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Saturday, March 23, 2019

Drum making with my family

Alaska Native Drum Making Workshop



One of the things my health care provider does is classes of all sorts. My daughter and I took several last year about cooking and foraging. Yesterday, William, The Amazing Turnip Girl and I took a drum making workshop.

The classes provide many things. A sense of community, information for life, a bit of philosophy, a sense of history that is not specific to any one People up here, but ties together things that the various groups and cultures have in common. A sense of respect.

This class was taught by David Harrison. Since I'm writing for all of my regular readers who are mostly not Alaskan and mostly non-Native, I'll do my best to introduce you to our instructor in just words. (I only took pictures of TATG and William)

While we were in the waiting room, waiting for him, I saw him come in. He stopped to talk to people he knew who were in the waiting room but not necessarily there for the class. He laughed easily. He was wearing a beaded vest and a long delantium shell necklace.  He moved quickly, but stopped often and took his time to notice people.

When the class started, he talked about how drums were something universal. That cultures around the world had made them. How it's the heartbeat of our People, all of them. How we move towards drumming because our hearts are already there. My children smiled. They've been watching me move towards the drums their entire lives. They've seen me move unerringly towards the sound even before we are close enough to really hear it. He said that when we made them, we had to be happy, at peace. Because the drum would keep that feeling, and when we were unsettled, it would give us that feeling when we drummed.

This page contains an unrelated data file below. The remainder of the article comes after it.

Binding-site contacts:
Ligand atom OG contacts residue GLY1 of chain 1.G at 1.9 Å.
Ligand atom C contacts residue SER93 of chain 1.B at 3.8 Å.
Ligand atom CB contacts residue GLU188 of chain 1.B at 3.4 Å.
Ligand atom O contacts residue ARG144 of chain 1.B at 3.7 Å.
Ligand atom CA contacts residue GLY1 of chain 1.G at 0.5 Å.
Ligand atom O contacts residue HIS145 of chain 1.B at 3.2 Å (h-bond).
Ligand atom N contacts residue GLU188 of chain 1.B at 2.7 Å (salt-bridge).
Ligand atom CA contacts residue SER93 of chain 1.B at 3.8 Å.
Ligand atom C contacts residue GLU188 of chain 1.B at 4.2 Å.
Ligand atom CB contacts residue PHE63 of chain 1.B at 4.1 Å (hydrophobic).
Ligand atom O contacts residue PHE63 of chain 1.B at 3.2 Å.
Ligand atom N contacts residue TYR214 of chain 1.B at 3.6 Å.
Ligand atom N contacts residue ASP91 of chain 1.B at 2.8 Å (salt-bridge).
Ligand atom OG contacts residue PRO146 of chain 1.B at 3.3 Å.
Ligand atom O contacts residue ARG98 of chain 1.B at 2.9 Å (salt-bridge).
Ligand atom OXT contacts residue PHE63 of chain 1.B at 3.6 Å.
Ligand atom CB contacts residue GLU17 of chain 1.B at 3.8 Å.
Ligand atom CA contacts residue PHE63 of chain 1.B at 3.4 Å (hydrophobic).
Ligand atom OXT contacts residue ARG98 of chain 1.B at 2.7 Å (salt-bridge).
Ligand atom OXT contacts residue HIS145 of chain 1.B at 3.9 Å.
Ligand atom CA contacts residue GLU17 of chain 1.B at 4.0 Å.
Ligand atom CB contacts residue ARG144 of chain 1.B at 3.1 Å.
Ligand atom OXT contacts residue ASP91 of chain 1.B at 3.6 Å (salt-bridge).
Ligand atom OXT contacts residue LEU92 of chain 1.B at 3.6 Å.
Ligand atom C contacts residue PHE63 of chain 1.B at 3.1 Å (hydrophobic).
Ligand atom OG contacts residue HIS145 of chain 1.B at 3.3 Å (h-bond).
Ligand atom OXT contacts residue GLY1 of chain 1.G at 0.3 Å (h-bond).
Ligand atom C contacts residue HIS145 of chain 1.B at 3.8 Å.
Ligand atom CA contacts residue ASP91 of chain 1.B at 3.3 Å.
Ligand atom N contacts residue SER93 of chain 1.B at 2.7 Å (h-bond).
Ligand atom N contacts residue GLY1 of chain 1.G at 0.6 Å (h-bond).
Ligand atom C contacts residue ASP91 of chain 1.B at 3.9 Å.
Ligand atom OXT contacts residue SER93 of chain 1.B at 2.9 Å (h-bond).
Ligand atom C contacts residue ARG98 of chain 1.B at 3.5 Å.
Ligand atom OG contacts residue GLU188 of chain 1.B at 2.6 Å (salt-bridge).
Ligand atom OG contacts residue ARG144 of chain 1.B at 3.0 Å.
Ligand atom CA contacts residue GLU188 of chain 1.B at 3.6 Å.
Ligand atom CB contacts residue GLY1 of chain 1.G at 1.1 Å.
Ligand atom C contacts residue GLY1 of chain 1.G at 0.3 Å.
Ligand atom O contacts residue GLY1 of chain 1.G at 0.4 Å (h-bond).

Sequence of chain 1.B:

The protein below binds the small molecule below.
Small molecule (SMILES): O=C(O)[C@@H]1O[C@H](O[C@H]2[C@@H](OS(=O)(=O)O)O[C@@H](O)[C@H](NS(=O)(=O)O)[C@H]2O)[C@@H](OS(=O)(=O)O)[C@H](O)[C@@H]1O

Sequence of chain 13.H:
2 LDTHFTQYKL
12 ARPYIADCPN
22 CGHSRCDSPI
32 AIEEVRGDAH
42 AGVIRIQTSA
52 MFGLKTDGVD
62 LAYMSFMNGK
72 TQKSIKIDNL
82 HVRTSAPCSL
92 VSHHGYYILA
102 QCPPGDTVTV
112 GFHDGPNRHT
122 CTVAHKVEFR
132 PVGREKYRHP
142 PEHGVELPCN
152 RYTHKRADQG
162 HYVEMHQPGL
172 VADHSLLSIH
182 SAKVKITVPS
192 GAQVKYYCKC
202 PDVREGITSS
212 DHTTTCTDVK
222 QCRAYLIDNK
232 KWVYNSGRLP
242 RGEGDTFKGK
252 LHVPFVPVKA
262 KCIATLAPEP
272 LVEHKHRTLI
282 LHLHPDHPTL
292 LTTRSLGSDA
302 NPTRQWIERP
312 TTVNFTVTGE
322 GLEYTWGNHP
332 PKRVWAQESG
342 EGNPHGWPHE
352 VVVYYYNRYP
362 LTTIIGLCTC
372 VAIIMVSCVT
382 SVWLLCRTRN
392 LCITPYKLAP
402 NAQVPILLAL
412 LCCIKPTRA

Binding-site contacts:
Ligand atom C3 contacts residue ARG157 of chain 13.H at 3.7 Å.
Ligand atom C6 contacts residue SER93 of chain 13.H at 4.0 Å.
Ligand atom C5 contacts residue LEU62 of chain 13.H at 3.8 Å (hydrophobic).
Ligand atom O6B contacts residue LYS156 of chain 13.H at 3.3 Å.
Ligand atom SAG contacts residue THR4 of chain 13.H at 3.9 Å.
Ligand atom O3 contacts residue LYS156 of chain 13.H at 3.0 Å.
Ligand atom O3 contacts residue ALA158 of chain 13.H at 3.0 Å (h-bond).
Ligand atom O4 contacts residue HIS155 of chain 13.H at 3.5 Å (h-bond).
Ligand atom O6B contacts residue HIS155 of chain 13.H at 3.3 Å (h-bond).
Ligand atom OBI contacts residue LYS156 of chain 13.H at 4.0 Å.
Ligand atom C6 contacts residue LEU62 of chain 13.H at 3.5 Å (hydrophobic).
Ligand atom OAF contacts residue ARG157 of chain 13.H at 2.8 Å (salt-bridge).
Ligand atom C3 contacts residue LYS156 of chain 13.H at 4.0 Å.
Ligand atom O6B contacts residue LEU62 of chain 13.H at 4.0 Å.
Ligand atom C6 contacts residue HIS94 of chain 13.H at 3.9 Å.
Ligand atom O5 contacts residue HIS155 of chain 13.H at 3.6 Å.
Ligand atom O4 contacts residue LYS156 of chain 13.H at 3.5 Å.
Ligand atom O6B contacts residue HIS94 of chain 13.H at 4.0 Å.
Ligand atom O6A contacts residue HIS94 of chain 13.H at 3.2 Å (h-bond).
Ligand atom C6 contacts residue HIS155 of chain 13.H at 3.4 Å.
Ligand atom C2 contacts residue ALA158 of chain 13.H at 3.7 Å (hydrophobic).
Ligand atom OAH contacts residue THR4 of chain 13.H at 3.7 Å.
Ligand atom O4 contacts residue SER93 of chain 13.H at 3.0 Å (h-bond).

Once the making started, it went fairly quickly. The forms were pre-made, so it was about cutting and stretching the skin and lacing it into place.

The Amazing Turnip Girl's Hands

Mr. Harrison was incredibly patient, and made jokes, made it comfortable. He emphasized over and over that mistakes, as long as the skin was stretched the right way, could be worked around. Obviously practice, as in anything, makes you better. You learn how materials work together.
William's Hands

We made our drums. He told us to work the edges while they were drying, and all 3 of us have been doing just that. I watched TATG working the edges with one hand while she was reading her favorite Twitter feeds yesterday.

When the workshop was over, I asked them "Are you feeling happy?" and they were both quietly enthused, proud of what their hands had accomplished. 

Urban Natives, especially those who've grown up distanced from their culture, can feel misplaced. Not a part of the larger culture around them, not in touch with the history or culture of being Native, whichever Nation they belong to. Programs like this help. It may not be a drum made the same way as our own ancestors made them, but we know our ancestors used drums. We know they heard drums made in a similar fashion. And these, imperfect though they may be, are our first drums that we made with our own hands. 

I'm very grateful for these programs. Thank you Southcentral Foundation for providing them. 

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